"I'm going, 'Well, why? I want to see them,'" he recalls. "And she just says, 'Well because there was a death.' I said, 'Well that's more reason to let me see them.'"

The employee held firm, saying, "I'm so sorry, the management won't let us do that," he recalls.

When Oujesky asked to go next door to see the footage, "She goes, 'Oh no, no, we can't do that either.'"

Later, he says, the family was told that the cameras at the Sunset Royal weren't working.

"We knew right there we were up against a wall," Oujesky says.

The Royalton Chic, the Sunset Royal, the hotel staffer, and the local police did not respond to multiple calls or emails from PEOPLE requesting comment about Elijah's death.

But an employee at the Royalton Chic who answered the phone, and was not acting as an official spokesperson, recently told PEOPLE that the resort did not give Jamie any security footage showing Elijah's movements after she left him at the lobby bar "because it did not happen on our property."

Every request to the resorts for information or potential evidence must first go through the U.S. Consulate in Mexico, says Jamie.

In July, she asked the Consulate for surveillance video footage from the many cameras on the Sunset Royal property.

She finally heard back in October.

"The initial response back was, 'We can't give you surveillance footage, we can give you pictures,'" she says.

"Then I sent a very specific request that said I wanted a still shot of every second from 9:00 PM until 7:00 AM the next day," she says.

She is still waiting to hear back.

She asked the Consulate to bring in the FBI to investigate.

The Consulate "responded to that request and said that [Mexican authorities] were doing a sufficient investigation and that the FBI wasn't needed."

The FBI declined to comment to PEOPLE.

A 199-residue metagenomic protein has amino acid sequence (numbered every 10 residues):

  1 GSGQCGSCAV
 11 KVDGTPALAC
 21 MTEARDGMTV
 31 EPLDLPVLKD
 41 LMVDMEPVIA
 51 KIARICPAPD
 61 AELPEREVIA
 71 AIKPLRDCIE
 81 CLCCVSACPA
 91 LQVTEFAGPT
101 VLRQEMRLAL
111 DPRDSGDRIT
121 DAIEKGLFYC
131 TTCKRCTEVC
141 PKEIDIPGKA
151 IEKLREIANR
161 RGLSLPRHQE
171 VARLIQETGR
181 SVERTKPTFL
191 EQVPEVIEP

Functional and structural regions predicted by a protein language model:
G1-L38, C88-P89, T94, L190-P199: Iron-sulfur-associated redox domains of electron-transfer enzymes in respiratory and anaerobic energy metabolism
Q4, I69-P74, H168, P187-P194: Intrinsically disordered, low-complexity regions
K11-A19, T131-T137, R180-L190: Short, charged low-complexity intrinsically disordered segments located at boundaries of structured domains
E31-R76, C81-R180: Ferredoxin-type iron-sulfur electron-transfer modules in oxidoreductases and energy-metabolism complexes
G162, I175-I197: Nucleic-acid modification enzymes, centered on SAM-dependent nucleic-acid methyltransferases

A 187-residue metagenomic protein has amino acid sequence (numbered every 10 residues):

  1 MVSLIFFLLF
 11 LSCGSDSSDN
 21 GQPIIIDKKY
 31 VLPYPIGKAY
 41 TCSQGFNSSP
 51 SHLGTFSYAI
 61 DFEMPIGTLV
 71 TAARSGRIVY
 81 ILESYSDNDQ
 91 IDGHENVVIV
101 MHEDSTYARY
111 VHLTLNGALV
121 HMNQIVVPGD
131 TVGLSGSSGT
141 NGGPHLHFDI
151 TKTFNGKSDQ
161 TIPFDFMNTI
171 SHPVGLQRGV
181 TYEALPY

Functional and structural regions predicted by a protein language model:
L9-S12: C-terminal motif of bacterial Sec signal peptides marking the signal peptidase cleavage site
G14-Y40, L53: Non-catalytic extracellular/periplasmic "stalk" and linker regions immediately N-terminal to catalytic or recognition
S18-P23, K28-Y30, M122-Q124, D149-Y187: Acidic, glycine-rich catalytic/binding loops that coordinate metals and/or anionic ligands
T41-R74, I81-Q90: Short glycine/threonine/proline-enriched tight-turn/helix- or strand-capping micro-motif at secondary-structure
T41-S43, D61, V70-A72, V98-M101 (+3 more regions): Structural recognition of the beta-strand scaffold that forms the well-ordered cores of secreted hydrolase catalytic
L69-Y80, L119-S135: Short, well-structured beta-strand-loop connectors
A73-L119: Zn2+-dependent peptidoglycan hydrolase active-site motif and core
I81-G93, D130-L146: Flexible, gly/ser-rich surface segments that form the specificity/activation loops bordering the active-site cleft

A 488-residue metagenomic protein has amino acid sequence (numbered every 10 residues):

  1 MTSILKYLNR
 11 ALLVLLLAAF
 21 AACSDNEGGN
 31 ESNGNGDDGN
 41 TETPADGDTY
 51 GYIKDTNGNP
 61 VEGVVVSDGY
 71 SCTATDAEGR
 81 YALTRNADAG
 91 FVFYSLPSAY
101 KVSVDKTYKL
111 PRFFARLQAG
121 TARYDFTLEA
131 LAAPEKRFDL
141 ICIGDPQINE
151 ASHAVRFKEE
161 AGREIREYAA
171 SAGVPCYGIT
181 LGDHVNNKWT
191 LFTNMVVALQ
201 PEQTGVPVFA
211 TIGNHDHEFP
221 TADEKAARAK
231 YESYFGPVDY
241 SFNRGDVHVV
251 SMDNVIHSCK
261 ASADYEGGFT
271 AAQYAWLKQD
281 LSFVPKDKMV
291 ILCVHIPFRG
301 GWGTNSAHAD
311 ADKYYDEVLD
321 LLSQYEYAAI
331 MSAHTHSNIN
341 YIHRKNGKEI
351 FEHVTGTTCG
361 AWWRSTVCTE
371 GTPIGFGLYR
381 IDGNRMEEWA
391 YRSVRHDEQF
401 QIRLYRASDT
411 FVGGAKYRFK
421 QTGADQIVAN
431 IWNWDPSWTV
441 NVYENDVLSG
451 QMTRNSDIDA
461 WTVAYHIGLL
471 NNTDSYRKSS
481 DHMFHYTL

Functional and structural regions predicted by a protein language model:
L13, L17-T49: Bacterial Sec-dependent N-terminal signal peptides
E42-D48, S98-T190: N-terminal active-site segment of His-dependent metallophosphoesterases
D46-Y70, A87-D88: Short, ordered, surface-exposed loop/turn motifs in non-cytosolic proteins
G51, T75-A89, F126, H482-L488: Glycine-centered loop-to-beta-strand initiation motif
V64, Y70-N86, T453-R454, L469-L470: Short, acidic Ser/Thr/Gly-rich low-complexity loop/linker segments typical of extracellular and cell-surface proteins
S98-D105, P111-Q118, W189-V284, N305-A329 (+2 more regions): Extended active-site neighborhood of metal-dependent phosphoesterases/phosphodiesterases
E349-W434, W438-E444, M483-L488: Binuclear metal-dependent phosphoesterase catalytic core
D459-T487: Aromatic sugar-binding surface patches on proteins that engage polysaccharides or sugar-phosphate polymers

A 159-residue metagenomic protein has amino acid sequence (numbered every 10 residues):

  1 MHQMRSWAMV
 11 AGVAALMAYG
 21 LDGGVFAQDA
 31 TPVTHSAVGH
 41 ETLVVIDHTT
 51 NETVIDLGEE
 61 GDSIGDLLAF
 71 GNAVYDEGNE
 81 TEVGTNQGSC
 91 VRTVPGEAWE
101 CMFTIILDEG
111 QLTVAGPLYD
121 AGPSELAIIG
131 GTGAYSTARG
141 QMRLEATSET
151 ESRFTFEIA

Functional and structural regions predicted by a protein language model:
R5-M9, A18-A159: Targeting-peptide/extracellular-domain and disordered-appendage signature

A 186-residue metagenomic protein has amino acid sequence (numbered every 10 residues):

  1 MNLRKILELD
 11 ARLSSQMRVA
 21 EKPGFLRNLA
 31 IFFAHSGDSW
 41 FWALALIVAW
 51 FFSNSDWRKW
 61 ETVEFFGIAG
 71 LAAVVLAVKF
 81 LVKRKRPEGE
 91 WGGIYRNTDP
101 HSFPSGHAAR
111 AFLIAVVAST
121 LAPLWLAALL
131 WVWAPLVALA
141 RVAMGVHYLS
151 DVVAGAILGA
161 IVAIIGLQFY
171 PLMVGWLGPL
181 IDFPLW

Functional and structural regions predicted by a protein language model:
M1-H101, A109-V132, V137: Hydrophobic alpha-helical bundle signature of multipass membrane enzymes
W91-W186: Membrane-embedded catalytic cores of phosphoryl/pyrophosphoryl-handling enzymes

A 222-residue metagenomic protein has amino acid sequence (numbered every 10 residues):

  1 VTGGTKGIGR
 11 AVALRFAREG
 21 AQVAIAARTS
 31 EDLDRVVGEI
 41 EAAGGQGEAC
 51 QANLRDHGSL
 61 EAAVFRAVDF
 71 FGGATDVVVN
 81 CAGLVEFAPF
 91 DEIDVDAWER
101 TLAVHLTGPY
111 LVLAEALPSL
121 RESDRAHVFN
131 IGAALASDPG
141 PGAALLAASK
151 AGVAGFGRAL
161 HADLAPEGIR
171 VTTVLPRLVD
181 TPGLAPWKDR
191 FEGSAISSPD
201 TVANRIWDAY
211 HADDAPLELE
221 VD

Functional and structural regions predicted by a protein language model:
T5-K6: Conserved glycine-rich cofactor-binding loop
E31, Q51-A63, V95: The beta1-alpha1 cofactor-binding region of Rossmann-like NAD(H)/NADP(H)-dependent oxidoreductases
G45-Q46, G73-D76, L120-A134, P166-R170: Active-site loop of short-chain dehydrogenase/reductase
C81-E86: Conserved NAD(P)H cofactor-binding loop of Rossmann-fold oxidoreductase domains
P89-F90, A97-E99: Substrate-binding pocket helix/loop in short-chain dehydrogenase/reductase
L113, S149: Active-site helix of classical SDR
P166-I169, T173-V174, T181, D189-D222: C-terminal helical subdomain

PEOPLE recently reached out to the Bureau of Consular Affairs in Mexico, asking for an update in the case, including whether or not the FBI would be invited to investigate. PEOPLE also asked how safe it is to travel in Mexico.

A State Department official replied, "The current State Department Travel Advisory for Mexico is a Level 3: Reconsider travel due to COVID-19," before sending a link to the complete travel advisory.

The official said: "Some areas of Mexico have increased risk of crime and kidnapping. Travelers should read the full Travel Advisory for Mexico, which contains state-level summaries and advisory levels for information on specific travel destinations."

According to Causa en Común, a public-policy nonprofit, violent crimes rose in Mexico in 2021, and the U.S. Justice Department reports that 112 Americans died there of "unnatural causes" in the first six months of this year. Justice is often elusive: Last year nearly 95 percent of crimes went unsolved, according to México Evalúa, a government watchdog group.

And if you are a crime victim in Mexico, it's not unlikely that you could run into corruption on the local level, says former FBI special agent Stuart N. Kaplan. "Americans have a false sense of security," Kaplan says.

Wife Ramps Up Public Pressure for Answers

Now Jamie is forced to be a single mother to the couple's two young daughters, ages 6 and 5, and is still trying to figure out what happened to her husband.

She's contacted the U.S. embassy in Mexico, the U.S. consulate in Mexico, the FBI, the U.S. Department of State and multiple state officials in an effort to get help.

Jamie is even begging President Biden to involve the FBI — amassing signatures on an online petition.

A GoFundMe started by Elijah's family to help Jamie and the girls says that the "family is asking for support to assist with his family's needs, both present and future, as well as continuing with the investigation surrounding the circumstances of his death.

"We humbly ask that you help in any way you can. Any help you can give is appreciated, whether it's financial or just sharing the story in an effort to bring Justice for Elijah and his family."

* With reporting by WENDY GROSSMAN KANTOR